A final level of complexity had to be negotiated. The transaction needed to be completed within a specific one-week window of opportunity.  The ability to do this in coordination with the Buyer’s Broker allowed the Buyer to fulfill the requirements of their 1031 exchange at the same time the Seller did the same for their 1031 transaction. Additionally the sale was carefully timed so that the Seller avoided a significant pre-payment penalty.

Follow the link for the full marketing package https://gii.box.com/goldenhillapartmentforsale

Link to property website www.2404cstreet.com

Stay tuned for our case study of The San Ysidro Swap Meet which we won Deal Maker of the Year for.

JOBS Act…Plan for it

For those of you who haven’t been following the JOBS Act, it is a bill that will make it easier for startups and small businesses to raise funds, especially through online crowdfunding, is the practice of funding a project or venture by raising many small amounts of money from a large number of people, typically via the Internet.

 

The JOBS act was designed to help small businesses by:

 

1. Removing general solicitation and advertising restrictions for certain private offerings

 

  • Rule 506 – If all purchasers are accredited investors
  • Rule 144A – If issuer reasonably believed all purchasers are qualified institutional buyers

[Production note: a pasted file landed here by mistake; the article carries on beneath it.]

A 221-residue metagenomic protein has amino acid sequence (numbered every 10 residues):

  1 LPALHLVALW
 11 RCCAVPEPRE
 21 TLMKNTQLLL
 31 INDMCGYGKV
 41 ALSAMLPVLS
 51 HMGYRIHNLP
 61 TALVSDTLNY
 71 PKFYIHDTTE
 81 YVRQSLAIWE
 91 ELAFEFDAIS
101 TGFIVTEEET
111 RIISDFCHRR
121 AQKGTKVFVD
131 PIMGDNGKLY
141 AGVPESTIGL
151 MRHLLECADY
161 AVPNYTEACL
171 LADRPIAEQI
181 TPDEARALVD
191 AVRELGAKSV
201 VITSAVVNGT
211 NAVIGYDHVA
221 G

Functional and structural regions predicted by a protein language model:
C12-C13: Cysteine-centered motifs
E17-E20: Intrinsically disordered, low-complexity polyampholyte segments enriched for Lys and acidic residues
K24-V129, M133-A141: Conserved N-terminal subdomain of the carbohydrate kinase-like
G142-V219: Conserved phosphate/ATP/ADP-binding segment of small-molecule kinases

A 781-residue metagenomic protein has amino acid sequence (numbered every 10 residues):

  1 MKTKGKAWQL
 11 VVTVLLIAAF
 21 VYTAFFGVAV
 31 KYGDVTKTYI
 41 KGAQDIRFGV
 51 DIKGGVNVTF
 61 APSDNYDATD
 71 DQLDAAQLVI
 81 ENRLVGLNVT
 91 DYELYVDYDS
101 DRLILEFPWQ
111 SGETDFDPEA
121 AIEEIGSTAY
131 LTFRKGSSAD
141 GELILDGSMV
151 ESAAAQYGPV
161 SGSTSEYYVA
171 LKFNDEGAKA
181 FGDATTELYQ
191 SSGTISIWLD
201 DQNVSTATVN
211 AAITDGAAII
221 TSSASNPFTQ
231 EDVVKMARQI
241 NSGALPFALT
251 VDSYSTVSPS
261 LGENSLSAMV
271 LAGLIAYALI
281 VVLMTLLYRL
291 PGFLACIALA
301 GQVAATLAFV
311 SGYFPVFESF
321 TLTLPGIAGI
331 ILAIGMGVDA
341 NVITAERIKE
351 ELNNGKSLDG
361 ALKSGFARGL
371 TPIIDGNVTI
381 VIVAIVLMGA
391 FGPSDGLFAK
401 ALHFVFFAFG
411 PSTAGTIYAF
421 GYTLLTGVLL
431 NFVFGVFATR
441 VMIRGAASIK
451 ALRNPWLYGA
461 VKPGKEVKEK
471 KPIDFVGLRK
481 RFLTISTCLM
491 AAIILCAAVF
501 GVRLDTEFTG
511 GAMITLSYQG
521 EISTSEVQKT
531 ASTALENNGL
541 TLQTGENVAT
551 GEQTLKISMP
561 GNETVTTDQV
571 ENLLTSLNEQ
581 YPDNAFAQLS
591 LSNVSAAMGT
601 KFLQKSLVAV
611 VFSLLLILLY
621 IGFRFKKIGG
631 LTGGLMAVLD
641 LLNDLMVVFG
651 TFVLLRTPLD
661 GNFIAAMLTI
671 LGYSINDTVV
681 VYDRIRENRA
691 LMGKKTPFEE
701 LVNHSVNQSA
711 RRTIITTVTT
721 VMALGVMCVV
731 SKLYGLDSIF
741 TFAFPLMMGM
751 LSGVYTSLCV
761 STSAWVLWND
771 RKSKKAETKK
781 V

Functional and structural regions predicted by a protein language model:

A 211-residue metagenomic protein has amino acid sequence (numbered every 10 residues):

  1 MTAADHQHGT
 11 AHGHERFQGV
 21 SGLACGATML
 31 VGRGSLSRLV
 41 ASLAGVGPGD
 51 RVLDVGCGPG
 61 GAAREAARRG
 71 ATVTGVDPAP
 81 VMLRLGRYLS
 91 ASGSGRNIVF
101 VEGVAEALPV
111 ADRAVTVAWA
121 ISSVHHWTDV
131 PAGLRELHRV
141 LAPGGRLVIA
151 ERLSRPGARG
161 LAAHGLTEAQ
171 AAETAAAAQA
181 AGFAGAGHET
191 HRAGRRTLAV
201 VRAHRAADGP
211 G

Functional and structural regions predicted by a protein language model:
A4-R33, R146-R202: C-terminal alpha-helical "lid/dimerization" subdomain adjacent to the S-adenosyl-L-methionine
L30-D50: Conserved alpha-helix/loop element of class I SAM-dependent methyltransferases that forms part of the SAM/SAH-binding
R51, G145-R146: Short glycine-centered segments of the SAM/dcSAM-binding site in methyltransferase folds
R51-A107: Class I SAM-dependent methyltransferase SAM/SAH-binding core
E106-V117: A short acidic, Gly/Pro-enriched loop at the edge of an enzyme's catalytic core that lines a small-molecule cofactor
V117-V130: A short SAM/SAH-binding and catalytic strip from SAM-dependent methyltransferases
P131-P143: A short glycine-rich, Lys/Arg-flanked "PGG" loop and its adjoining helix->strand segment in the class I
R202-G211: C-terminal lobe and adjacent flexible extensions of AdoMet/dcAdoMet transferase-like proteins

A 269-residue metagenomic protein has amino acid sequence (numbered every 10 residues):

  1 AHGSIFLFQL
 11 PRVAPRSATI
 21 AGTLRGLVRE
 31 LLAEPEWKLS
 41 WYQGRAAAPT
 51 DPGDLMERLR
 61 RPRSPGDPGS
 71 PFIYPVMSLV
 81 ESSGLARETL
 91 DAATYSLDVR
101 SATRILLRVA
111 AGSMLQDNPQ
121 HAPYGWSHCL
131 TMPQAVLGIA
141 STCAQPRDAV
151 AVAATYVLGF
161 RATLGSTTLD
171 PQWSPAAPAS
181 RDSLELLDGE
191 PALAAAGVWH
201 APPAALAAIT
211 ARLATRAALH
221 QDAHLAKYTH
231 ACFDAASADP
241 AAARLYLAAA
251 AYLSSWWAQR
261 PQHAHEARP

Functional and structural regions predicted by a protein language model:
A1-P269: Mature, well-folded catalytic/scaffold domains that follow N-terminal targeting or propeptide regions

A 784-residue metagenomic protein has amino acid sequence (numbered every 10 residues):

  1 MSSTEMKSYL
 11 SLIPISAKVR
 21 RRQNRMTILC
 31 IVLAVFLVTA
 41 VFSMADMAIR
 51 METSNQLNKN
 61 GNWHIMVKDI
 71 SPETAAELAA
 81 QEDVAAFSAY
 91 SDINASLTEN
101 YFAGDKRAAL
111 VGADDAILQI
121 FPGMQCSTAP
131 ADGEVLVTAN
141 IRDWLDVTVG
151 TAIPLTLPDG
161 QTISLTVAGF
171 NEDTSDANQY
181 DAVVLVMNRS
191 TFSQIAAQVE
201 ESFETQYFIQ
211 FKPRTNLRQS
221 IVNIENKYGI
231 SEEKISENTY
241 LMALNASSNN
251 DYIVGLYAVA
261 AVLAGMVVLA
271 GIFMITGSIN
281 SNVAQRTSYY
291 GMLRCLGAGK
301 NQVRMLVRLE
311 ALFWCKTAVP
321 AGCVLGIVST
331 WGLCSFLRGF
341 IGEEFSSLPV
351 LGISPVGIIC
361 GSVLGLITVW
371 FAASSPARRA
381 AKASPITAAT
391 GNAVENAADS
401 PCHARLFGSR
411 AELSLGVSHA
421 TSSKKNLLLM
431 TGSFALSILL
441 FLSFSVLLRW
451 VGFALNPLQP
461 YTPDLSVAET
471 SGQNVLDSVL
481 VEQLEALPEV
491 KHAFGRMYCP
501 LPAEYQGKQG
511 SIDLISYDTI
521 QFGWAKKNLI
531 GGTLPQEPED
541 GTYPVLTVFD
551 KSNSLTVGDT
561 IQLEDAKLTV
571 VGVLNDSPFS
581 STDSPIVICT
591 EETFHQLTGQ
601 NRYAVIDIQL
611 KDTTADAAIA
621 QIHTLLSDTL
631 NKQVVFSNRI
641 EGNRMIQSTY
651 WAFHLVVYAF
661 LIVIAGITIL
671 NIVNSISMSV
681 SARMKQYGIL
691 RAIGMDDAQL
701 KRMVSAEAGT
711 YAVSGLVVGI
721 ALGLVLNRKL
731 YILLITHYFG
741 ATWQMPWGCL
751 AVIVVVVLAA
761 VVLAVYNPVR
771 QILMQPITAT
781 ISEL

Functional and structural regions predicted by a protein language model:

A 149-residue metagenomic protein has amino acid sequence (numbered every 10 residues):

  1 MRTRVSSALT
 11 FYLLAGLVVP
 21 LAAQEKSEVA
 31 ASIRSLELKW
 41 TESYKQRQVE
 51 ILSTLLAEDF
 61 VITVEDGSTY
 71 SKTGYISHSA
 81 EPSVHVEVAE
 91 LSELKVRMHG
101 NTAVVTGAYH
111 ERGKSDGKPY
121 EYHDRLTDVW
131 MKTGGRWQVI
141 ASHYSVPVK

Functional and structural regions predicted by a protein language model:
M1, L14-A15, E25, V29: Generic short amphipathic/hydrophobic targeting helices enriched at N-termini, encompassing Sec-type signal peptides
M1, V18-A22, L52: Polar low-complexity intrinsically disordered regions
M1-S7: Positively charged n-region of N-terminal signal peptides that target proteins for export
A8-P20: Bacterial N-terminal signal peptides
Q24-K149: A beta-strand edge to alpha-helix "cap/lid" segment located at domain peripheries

2. Creating a new $1M crowdfunding exemption, allowing non-accredited investors to participate in the funding rounds

  • Up to $1M of securities in a 12-month period
  • Investor’s net worth <$100k they can purchase greater of $2k or 5% of annual income or net worth
  • Investor’s net worth $100k+ they can purchase 10% of annual income or net worth up to $100k

Complete article

The SEC will have a 270 days to implement additional regulations from signing of the bill.

If you are a real estate investor who may be looking to raise private capital through this vehicle you may want to start planning in the meantime.

Planning is the foundation to your success, Execution is the material that creates the business. Execution without planning is like wanting to drive to Fargo without a map. You may end up getting there but a little planning could have saved you a lot of time.